The main pillars of gender lens investing at OPIC rest on access to finance, access to jobs and access to services that provide more economic opportunity for women — and the agency wants to play a role in shaping the criteria that determines what it means to offer a service that intentionally provides more economic opportunity for women.
They’re starting by adapting their own matrix to encourage it. OPIC’s investment officers are motivated and make decisions based on OPIC’s development matrix, which helps it score opportunities depending on indicators such as whether the deal would provide or transfer a new technology, or enter a minority market.
Now, “How are you contributing to gender equality?” will be among the most important questions a loan officer can ask.
“It’s not about adding cost, it’s about asking questions to get the best solutions for half the people who will be riding the train.”— Kathryn Kaufman, OPIC’s managing director for global women's initiatives
In the meantime, OPIC is already asking questions of private sector partners that they might not have asked before: “If we’re financing a wind farm, we are asking questions to our sponsor companies like how many women are you employing? Are there women in leadership positions?” Kaufman said. if the institution is financing a large infrastructure project such as a metro, meanwhile, their loan officers are now asking questions about whether the platforms are well lit, or whether the gap on the platform is safe for strollers to cross.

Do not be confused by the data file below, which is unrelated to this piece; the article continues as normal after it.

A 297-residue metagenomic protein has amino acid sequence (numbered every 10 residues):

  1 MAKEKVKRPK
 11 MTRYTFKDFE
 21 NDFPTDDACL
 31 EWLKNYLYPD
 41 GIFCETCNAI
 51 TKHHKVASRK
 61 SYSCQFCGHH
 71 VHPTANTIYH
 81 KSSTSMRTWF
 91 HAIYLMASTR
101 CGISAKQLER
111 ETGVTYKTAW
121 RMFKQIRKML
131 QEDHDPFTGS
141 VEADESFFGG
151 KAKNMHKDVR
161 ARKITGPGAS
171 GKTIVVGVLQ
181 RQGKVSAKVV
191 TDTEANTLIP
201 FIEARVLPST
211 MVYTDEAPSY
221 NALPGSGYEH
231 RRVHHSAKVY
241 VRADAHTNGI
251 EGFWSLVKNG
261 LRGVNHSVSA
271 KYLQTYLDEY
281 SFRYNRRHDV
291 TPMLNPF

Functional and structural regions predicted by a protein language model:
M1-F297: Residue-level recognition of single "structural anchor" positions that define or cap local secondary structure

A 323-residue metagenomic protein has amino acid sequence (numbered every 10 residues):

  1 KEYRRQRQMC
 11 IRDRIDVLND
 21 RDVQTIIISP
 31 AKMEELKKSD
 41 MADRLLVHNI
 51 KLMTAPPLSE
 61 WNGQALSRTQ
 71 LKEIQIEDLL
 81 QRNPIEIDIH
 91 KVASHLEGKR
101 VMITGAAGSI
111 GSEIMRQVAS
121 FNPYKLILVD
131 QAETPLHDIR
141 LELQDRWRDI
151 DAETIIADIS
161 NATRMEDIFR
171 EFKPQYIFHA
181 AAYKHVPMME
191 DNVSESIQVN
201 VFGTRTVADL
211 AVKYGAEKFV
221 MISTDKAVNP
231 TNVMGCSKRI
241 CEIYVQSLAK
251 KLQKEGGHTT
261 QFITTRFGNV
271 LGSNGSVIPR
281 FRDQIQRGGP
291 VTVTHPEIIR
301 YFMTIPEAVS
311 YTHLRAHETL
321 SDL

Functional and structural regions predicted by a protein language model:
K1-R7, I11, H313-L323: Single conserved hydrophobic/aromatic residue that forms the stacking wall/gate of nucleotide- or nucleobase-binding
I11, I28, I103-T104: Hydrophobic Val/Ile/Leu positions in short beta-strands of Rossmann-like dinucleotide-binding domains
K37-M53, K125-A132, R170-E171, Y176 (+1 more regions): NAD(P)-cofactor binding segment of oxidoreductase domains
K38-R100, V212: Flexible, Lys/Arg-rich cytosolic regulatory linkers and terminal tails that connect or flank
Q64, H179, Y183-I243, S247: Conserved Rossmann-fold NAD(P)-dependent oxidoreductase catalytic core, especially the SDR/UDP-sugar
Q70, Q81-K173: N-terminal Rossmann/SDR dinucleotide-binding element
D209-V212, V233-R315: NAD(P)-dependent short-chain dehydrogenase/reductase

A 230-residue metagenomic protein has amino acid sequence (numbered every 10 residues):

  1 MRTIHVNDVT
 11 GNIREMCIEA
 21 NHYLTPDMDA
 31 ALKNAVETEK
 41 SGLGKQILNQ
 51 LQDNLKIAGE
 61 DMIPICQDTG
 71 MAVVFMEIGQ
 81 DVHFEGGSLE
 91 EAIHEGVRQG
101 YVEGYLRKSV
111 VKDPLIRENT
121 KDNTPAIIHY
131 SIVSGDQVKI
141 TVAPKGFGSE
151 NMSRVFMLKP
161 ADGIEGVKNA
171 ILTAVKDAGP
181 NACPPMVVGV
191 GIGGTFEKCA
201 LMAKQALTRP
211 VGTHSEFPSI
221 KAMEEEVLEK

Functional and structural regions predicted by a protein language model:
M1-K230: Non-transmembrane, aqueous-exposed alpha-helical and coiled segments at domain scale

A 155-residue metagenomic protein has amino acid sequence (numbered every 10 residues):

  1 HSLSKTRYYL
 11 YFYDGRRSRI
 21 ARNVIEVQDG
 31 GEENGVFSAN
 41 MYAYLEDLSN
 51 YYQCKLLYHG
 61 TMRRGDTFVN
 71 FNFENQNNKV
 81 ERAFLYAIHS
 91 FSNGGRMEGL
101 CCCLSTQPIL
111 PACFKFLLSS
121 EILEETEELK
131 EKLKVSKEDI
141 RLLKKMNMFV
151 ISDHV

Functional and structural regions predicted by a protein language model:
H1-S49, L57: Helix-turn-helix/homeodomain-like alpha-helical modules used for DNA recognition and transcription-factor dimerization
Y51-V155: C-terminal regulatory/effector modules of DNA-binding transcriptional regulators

“It’s not about adding cost, it’s about asking questions to get the best solutions for half the people who will be riding the train,” Kaufman said.
OPIC hasn’t brought in new talent aside from Kaufman to make these changes, but the gender lead has recruited a task force of existing employees across business lines to create a team of 13 people — OPIC consists of about 250 employees total — willing to dedicate time on top of their current work to the endeavor of making OPIC deals answer for women. The agency will also likely contract experts in gender to conduct trainings with loan officers.
“We’re turning the lens on ourselves as well,” Kaufman said of examining gender parity within OPIC’s walls.
Although OPIC is staffed by about 50 percent women and most of their top leadership positions are also held by females, “it’s not institutionalized,” said Kaufman, who gave her original presentation on gender lens investing to an OPIC board consisting of only one female member.
If the agency is going to require companies they invest in in Guatemala, for example, to have 30 percent female board representation, this should also be reflected within their own organization.
“At OPIC, we believe it’s important to lead by example, which is why we are making internal reforms in tandem with our shift in focus to gender lens investing,” Kaufman said.
OPIC will make an official announcement in March 2018 to share the name of the gender task force, as well as the amount of money that will be attached to their gender investing: “That’s going to be a really big number,” Kaufman said.